By Brooke Strickland and Dr. Andrew Cash
Anterior cervical discectomy and fusion is a surgical procedure that removes a herniated disc in the neck. Discectomy means, literally, to cut out the disc, and anterior means that the doctor will reach the herniated disc through the front of the neck, through the throat area. The reason for this is because it is more convenient to reach the back part of the neck this way and has less risk of disturbing the spinal cord, nerves, and muscles on the back part of the neck. Sometimes, multiple discs can be removed this way.
When the disc is taken out, there will be an empty space, so the doctor will use a bone graft to fill the vacant area. This allows for a spinal fusion to form between the vertebrae. After time and once healing begins, new bone cells will connect the bones together and ultimately, one solid bone will form.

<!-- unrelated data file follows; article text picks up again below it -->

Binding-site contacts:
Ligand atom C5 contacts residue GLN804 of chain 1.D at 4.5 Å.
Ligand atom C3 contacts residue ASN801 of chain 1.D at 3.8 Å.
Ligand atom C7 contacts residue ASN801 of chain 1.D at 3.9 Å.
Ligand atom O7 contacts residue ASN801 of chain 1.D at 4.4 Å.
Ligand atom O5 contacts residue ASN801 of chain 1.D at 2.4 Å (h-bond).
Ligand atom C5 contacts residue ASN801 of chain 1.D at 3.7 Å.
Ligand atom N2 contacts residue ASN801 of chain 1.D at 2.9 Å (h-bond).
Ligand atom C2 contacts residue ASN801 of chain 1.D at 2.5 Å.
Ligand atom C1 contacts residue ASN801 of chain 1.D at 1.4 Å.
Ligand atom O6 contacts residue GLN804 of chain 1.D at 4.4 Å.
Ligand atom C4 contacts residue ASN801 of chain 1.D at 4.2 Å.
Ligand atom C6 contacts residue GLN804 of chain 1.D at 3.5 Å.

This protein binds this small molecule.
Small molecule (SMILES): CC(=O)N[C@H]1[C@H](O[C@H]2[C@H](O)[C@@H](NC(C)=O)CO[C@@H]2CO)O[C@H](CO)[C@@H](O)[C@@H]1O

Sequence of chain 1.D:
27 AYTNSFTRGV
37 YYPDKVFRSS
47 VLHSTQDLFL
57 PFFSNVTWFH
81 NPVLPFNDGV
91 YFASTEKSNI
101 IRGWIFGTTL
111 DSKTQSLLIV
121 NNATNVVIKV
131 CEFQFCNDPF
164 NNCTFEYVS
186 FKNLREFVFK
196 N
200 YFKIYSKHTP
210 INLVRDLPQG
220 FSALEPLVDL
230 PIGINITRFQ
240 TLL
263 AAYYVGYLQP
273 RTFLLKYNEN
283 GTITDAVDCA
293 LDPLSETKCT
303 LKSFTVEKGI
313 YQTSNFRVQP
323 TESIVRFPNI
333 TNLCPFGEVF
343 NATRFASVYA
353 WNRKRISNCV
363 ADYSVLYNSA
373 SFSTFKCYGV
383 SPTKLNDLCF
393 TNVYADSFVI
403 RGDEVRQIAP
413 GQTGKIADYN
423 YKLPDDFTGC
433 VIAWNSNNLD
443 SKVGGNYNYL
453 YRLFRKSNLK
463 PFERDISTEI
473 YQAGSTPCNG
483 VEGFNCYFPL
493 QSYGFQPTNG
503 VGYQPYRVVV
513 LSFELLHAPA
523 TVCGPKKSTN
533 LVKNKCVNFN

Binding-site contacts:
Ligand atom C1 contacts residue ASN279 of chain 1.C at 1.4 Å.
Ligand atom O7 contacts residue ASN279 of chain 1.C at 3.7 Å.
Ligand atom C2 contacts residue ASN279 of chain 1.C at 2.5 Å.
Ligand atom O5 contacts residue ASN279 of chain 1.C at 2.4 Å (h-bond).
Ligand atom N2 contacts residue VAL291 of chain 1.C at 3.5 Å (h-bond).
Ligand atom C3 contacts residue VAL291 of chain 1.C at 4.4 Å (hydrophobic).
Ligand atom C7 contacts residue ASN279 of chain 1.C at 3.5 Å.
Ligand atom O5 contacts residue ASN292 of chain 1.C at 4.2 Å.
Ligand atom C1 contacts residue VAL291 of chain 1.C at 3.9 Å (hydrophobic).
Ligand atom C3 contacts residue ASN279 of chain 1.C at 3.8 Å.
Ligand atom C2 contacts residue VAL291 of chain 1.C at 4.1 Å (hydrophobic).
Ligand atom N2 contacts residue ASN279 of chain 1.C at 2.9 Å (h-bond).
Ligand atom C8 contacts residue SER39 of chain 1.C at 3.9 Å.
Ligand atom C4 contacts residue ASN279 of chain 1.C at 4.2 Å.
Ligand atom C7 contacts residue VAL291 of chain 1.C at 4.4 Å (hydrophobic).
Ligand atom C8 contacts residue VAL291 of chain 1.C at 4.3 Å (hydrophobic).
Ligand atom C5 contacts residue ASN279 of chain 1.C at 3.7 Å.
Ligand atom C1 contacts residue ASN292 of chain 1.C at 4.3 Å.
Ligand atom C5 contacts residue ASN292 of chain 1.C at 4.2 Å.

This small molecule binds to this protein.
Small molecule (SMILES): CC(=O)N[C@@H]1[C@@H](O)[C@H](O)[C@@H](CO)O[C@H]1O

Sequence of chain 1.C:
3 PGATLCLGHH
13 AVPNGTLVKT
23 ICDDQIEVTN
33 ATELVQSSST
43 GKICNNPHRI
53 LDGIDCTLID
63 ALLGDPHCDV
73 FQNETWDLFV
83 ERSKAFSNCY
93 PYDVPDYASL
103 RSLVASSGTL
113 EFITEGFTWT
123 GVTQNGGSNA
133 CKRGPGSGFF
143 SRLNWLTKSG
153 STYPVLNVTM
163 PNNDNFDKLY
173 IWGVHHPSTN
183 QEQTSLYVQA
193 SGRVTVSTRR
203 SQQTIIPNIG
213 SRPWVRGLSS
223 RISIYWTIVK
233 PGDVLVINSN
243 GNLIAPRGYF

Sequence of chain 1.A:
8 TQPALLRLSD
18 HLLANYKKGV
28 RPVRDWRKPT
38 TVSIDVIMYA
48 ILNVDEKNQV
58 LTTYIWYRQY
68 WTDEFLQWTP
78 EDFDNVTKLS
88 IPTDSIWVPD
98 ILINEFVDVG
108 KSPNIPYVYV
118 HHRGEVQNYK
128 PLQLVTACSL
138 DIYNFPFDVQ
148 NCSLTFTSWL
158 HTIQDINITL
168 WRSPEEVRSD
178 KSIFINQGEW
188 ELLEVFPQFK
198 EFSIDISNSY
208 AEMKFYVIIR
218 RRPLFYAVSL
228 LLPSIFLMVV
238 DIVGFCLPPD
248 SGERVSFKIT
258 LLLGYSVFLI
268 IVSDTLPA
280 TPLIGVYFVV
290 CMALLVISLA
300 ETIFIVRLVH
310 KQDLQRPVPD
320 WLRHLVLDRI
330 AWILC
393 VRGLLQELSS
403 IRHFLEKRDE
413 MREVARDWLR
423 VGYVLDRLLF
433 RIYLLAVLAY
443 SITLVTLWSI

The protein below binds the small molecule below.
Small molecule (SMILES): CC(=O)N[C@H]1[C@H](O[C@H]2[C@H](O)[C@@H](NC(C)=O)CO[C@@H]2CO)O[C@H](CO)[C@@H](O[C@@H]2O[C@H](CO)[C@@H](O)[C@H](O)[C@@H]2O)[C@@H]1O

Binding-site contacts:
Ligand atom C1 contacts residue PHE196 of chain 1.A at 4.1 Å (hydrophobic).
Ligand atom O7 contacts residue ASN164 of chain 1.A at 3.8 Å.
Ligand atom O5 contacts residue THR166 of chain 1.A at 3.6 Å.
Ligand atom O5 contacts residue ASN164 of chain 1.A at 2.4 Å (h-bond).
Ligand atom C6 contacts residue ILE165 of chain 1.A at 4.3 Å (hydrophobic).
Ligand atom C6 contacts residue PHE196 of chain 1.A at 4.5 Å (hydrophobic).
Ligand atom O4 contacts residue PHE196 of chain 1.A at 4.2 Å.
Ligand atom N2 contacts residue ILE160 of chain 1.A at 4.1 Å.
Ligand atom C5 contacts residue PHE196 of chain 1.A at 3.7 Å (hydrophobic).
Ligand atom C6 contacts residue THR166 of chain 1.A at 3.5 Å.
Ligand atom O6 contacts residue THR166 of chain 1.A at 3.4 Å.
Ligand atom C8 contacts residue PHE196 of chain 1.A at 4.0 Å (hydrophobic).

There are a few different types of bone grafts. The first is bone that comes from your own body. There are also bones that have been given by a donor, or a bone graft substitute that is usually made of different material, usually plastic, ceramic, or other absorbable compounds. These will all work together to help regrow bone where the discs have been taken out.
Ask your doctor if you’re a candidate for this type of procedure. You may be a candidate if you have a herniated or degenerative disc, have significant weakness in your arms or hands, or if your symptoms have not improved with medication or physical therapy routines.
For more information, contact Dr. Cash for an appointment at www.disclv.com.